Girl, 10, died in her sleep after nurse failed to spot appendicitis

Girl, 10, died in her sleep after nurse failed to spot appendicitis

Mya-Louise (pictured) was found dead in her bed by her father 

A 10-year-old girl who tragically died in her sleep could have survived if the fact that she had acute appendicitis was spotted.

Mya-Louise Perrin had been taken to Cromwell Primary Care Centre in Grimsby, the day before she died on November 8 last year.

An inquest into her death heard that she was diagnosed by an advanced nurse practitioner with a urinary tract infection and prescribed anti-biotics. There was no doctor on site at the time.

Her father, Andrew Perrin was advised that if he had concerns or her condition deteriorated further advice should be sought. 

But sadly, he discovered her in bed the following day at their home.

In his short narrative conclusion into the death of Mya-Louise, Grimsby and North Lincolnshire coroner, Paul Kelly said she died from acute peritonitis, caused by acute appendicitis.

‘An incomplete diagnosis at 12.30pm on November 7 denied optimum medical treatment which if provided could possibly have led to a favourable outcome,’ the coroner said in conclusion of the hearing at Cleethorpes Town Hall.

The coroner commissioned an independent report from a consultant surgeon, Mr Martin Gough of Diana, Princess of Wales Hospital.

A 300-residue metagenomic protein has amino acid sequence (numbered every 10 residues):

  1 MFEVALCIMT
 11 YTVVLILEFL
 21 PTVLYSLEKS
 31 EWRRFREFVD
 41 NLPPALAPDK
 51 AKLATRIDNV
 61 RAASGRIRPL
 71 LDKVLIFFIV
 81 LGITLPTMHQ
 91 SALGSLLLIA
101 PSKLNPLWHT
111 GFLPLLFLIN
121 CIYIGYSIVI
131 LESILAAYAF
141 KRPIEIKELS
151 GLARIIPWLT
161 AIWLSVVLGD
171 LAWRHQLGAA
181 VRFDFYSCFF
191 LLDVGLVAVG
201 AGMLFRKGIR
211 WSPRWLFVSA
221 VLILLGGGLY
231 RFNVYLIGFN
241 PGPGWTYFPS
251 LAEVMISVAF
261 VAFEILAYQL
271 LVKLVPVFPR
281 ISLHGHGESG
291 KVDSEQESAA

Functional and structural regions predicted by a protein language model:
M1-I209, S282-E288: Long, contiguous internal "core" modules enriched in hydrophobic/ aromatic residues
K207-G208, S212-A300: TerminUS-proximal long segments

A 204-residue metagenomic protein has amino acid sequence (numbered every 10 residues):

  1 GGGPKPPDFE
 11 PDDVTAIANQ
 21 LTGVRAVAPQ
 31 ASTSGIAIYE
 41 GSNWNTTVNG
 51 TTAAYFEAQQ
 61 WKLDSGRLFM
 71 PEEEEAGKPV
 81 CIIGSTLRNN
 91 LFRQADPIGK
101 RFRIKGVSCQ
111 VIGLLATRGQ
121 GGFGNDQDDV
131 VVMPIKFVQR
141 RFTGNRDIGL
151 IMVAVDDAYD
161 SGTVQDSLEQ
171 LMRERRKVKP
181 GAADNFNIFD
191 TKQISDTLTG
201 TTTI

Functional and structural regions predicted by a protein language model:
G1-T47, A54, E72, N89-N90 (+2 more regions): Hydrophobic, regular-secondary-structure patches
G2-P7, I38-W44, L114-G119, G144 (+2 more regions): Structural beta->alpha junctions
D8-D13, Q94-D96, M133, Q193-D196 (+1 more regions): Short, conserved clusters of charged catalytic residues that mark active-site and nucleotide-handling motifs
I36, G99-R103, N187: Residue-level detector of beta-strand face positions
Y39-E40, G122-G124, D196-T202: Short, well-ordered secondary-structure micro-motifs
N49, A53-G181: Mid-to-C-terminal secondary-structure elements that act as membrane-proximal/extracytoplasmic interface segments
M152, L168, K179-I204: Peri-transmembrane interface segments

The consultant said if Mya-Louise had been referred to hospital she probably would have survived.

A post-mortem examination revealed she died from acute appendicitis followed by acute peritonitis.

In tribute to his daughter, Andrew told: ‘She was one of those people who had energy about her and she gave 110 per cent at school. 

‘She enjoyed school a lot and she enjoyed being out in her garden. She enjoyed sports and anything she could get involved in. She had lots of friends.

‘She had one of those attitudes that she wanted to be friends with everyone she met.’

Andrew Perrin (pictured with Mya-Louise) found his daughter’s lifeless body at their home the day after she was diagnosed and sent away 

He added: ‘She wanted to be a politician because she talked a lot and she had an opinion on everything.’

He told how she started vomiting on Sunday November 5. The following day she was unwell and on Tuesday she was again vomiting and was struggling to stand up straight.

She was taken by bus to the Cromwell Primary Care Centre for an appointment with Advanced Nurse Practitioner, Ruth Loveday.

Mr Perrin said after being prescribed antibiotics for a urinary tract infection she went to bed. She came downstairs at 7pm and sat watching TV on the sofa before returning to bed.

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